I HAVE A 1989 CADILLAC DEVILLE WITH AN IDLESTART...
1989 Cadillac Deville
March, 14, 2013 AT 5:57 PM
I have a 1989 Cadillac Deville with an idle/start problem. I have followed some solutions and this is where I am at now with the problem. If I disconnect the vacuum line that runs from the EGR Vacuum Solenoid to the EGR valve, the car will start and idle ok. If I connect it, the car is very hard to start and does not idle at all.
With the vacuum line disconnected and engine running at idle, any vacuum applied to the EGR valve will cause the engine to stall. Also, at idle, there is vacuum present at the EGR Vacuum Solenoid that supplies the EGR valve.
So far I have replaced the MAP sensor and the EGR Vacuum Solenoid with no improvement. I checked for codes and it shows a 'F-13', 'F-15' and 'F-32'. No error codes though.
There should not be vacuum to the EGR valve at idle or when the engine is cold. Follow that vacuum hose to the switch assembly that controls that vacuum flow. I'm sorry I don't have access to the information but you should look at that switching device or what controls it.
March, 14, 2013 AT 11:13 PM
Yeah, I thought that was weird too, but that is exactly what it is doing. The switch assembly that controls that vacuum flow is the EGR Vacuum Solenoid. It connects to the EGR valve with 1 vacuum line that is in good shape. It is supplying a vacuum to the EGR when the car is both cold and at idle.
March, 22, 2013 AT 12:30 PM
Unless I'm overlooking something, it's time to head to a salvage yard to find a different sensor.
March, 22, 2013 AT 4:59 PM
Yeah, was my first thought too. I had went back and pulled every EGR Vacuum Solenoid from every car on the yard that matched mine. So far I have tried 4 different Solenoids and every one does the same thing as the first one. No change at all.
March, 22, 2013 AT 11:59 PM
Then you have to look at what switches that valve. The closest book I have is a '90 but I think it's the same. That solenoid should have a gray wire and a pink / black wire. The pink / black comes from fuse # 5 in the relay center and has 12 volts whenever the ignition switch is on. The gray wire gets grounded by the Engine Computer when it wants to turn that solenoid on.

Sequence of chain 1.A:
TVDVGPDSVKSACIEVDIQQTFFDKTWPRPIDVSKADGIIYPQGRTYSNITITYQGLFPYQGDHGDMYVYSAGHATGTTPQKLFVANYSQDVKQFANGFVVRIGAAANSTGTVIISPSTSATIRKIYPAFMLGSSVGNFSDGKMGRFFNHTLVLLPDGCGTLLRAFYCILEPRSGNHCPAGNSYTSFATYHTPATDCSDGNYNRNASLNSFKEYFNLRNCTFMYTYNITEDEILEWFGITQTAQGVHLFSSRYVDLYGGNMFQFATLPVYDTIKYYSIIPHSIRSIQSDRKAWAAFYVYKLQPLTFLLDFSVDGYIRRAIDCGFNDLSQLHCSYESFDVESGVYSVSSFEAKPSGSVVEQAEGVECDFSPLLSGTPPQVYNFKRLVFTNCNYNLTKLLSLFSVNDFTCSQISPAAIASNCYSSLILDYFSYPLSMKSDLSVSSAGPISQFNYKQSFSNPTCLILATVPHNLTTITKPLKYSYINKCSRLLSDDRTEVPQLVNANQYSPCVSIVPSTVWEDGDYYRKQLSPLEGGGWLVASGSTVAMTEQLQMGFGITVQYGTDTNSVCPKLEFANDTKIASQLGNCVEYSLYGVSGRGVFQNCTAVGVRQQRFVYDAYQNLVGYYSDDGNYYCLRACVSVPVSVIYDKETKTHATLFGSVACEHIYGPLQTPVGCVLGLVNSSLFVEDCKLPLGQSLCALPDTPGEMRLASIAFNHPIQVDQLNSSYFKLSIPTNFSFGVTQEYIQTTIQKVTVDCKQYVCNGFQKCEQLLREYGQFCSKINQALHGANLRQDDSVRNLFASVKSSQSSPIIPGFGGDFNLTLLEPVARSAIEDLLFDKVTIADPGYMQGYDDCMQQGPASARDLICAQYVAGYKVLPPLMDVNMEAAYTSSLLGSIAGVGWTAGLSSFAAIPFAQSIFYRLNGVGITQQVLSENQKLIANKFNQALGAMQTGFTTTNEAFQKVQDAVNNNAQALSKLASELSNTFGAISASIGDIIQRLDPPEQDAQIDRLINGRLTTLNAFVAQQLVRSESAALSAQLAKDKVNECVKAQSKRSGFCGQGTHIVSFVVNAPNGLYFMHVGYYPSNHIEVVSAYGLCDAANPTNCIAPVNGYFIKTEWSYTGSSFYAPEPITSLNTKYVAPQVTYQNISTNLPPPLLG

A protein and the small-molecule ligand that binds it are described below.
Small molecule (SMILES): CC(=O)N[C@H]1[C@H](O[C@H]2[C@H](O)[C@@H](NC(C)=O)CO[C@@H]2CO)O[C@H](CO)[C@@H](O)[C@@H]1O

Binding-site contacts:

Measure the voltage on the gray wire with the ignition switch on. You should find 12 volts. With 12 volts on both wires, the difference is 0 volts so the solenoid is turned off. If you find 0 volts, it is turning on right away which would agree with your running problem and diagnosis. There's two possibilities. The switching circuit in the Engine Computer is shorted or that gray wire is grounded. GM had a lot of computer trouble in the '80s and early '90s but this would not be one of the common problems. It's more likely that wire is grounded and you should rule that out before replacing the computer.
Turn the ignition switch off, unplug the solenoid to prevent reading through it and other circuits, then measure the resistance between that gray wire and ground. The reading should be very high or open. If you find very low resistance or 0 ohms, unplug the connector from the computer that has that wire in it. If the reading is still low, that wire is grounded. Look for where the harness runs over the sharp edge of a metal bracket or is laying against hot engine or exhaust parts. If the short is gone, replace the computer.
I can't tell from this book or experience if your computer has six plugs, six rows of pins in a single plug, or something else. They show groups of wires "A" through "F". The gray wire goes to terminal "A1" which typically means terminal 1 in connector A. If there are six connectors, only plugs "A" and "B" have 12 wires each. All the others have 16 wires.
If you read open or very high resistance to ground on that gray wire when the ignition switch is off, you'll know the wire is not grounded and the problem is in the computer. Even that switching circuit may not be shorted. The problem could be with the computer circuitry that turns on that switching circuit. There's no way to test that. All you can do is observe the results of the tests and use the process of elimination.
This resistance test doesn't always work because the circuit shouldn't be powered up when using an ohm meter, but you can try it. Leave the solenoid unplugged and leave the ohm meter connected to the gray wire and ground. Assuming you're not reading a short, turn on the ignition switch and see what happens to the reading. If it goes real low, that proves the switching circuit is working but it is being commanded on inappropriately by the computer. If that is the case, I can't see any other inputs that would tell the computer to do that so the computer itself is suspect.
A better test is to use a test light. It will give a visual indication and put a small load on the circuit. Connect the ground clip to the battery positive post, then probe the gray wire. Turn the ignition switch on. If the test light turns on that proves the computer is switching improperly and must be replaced. If the test light turns on before you turn on the ignition switch, unplug the connector "A" to determine if the wire is grounded or the computer is shorted.